Saturday, September 26, 2009

Where Toronto Does Get Ripped Off....

Ruby-Throated Hummingbird hovers in Toronto, Robert Rafton
I'm always saying that such and such an animal is all over Toronto, that we're lucky to have so many [insert wildlife here]. But when it comes to hummingbirds, we're like the rest of eastern North America: we stink. Because out of the dozen or so species of hummingbirds in North America we get

Yes, the Ruby-Throated Hummingbird, a female in this particular case. The males are even harder to find - you can spot them by the reddish-ruby on their throat (see how this works?) - and by this time of year they've left for their wintering grounds on the Yucatan Peninsula. The females will follow very soon, so if you want to see some stragglers move fast.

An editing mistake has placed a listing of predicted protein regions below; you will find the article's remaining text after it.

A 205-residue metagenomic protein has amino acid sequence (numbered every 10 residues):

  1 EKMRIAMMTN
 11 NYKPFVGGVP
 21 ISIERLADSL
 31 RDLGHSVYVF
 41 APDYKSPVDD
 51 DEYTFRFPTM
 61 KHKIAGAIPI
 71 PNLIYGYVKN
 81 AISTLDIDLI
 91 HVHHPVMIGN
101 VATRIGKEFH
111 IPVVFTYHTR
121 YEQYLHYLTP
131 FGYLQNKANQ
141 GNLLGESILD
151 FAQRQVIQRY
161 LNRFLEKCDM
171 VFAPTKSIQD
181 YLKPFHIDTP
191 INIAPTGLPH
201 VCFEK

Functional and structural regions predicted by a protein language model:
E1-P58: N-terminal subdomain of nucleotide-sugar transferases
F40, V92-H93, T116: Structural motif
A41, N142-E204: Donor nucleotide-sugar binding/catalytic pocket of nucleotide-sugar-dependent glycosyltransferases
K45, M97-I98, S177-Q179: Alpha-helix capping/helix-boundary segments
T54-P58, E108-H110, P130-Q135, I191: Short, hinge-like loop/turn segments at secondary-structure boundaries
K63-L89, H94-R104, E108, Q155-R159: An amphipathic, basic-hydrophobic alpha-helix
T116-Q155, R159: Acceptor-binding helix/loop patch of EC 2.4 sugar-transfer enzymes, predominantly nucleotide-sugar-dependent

If you want a picture of a hummingbird, your best bet is a feeder in the backyard. You can also hang a feeder in a local park. Either way you may have to wait a long time. As far as technique you really are better off shooting hummingbirds with flash to freeze the wing motion since the wings move at about fifty beats a second. You can see in this shot (without flash sadly) that the tail feathers vibrate too; a flash should give the tail feathers a much crisper look. If you shoot without flash, make sure you set your shutter speed as high as you can, at least to 1/800th of a second.